- How does your firm support a diversity of voices – in all the ways that can be interpreted (race, gender, age, etc)? And how can our industry do better in general?
Inclusion, Diversity and Equity (ID&E) are not only core values of Dentons’ culture – they are an integral part of our global representation. The firm sets the tone at the top and provides accountability through recruitment, leadership councils, mentorship, internal affinity groups, pro bono work and specific programs.
To improve in this area, the industry that supports UHNW individuals can provide more exposure to younger professionals who see potential in working with UHNW clients. Then, they will understand that there are approachable ways to enter the world of working with UHNW families. These younger professionals will also require skill development, and the Institute can assist in this area by supplementing what firms are already doing.
- What charity/charities and/or non-profit work do you spend your time simply because you believe in its mission? Tell us about it.
The majority of time I devote to charitable causes is spent supporting those who have served our country and humanitarian efforts in Ukraine. I have had the privilege to work with the Defense Intelligence Memorial Foundation, a non-profit organization in the United States that provides scholarship funds to the families of US Defense Intelligence officers killed in the line of duty. You can learn about the great work that DIMF does by visiting its website: www.defenseintel.org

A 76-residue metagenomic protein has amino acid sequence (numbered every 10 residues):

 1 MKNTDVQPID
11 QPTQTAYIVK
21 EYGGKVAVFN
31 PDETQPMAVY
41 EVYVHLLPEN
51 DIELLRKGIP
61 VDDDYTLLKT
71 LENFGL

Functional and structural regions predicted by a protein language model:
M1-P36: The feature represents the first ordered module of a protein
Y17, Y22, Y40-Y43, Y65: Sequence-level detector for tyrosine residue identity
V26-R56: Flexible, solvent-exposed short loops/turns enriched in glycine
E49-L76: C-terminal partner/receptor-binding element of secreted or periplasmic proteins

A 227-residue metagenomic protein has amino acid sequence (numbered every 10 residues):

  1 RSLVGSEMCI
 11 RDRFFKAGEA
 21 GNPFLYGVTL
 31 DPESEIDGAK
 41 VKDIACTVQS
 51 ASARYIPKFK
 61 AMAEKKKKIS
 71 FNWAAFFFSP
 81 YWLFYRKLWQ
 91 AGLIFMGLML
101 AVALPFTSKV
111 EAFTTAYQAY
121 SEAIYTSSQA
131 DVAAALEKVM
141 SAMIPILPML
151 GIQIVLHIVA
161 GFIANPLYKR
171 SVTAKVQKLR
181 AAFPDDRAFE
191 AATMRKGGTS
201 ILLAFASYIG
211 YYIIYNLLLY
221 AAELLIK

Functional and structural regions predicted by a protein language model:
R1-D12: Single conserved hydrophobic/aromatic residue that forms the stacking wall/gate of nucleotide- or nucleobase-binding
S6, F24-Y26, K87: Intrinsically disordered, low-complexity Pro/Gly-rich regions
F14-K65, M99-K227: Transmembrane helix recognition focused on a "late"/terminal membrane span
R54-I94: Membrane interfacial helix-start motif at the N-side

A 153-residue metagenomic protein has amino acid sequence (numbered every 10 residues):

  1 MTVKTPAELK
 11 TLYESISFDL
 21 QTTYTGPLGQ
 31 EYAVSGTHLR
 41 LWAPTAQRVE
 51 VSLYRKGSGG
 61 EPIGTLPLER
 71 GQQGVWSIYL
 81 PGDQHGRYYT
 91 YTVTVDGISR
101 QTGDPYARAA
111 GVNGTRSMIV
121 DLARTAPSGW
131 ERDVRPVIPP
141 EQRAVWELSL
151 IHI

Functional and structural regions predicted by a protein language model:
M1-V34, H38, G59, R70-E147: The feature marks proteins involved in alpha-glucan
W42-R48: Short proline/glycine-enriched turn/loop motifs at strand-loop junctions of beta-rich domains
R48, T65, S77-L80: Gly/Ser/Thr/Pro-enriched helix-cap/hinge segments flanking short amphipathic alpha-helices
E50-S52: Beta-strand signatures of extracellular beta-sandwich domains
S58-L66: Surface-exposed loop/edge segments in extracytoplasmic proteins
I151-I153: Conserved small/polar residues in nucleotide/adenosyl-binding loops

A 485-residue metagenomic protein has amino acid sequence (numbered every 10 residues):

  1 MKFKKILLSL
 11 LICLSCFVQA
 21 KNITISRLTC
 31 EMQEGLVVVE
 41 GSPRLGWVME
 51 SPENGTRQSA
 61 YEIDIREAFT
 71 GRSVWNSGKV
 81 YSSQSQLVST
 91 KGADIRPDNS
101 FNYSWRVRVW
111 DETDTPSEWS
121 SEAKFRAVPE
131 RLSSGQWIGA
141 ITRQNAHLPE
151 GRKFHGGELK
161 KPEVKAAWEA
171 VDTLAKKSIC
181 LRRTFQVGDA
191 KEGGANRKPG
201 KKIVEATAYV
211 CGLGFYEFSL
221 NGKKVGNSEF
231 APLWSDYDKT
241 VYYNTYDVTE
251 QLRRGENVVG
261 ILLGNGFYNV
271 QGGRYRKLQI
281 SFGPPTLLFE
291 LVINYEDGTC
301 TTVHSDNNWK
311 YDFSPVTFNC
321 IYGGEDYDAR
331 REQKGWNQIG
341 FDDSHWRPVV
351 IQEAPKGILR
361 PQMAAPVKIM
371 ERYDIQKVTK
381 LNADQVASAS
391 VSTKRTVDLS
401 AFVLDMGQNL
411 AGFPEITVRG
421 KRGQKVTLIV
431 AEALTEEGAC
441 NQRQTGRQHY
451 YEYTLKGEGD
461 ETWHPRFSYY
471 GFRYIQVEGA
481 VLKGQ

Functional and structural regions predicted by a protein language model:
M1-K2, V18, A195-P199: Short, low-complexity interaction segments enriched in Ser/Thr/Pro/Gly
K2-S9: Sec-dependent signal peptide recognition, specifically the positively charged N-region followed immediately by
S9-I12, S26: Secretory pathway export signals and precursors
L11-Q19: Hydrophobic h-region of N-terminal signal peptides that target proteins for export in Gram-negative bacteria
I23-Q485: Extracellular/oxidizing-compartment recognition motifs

Supporting Ukraine is deeply personal for me and my family. The Russian atrocities and war crimes committed during this full-scale war are horrific and continue to this day. From sexual violence against women and children to the daily bombing of civilians, the world cannot ignore this disgusting destruction program and Russian war crimes. Many in the West are still unaware that the Russians have abducted thousands of Ukrainian children and sent them to Russia for “adoption,” changing their names to prevent them from being reunited with their Ukrainian parents.
- Why did you join the Institute?
I am honored to be a part of a group of professionals committed to improving their tradecraft while also raising standards and creating scholarships in the UHNW industry. This is why I joined the Institute. Steve Prostano and the Institute’s leadership have achieved something unique by bringing together experts from various disciplines who are committed to a cause greater than their own personal accomplishments.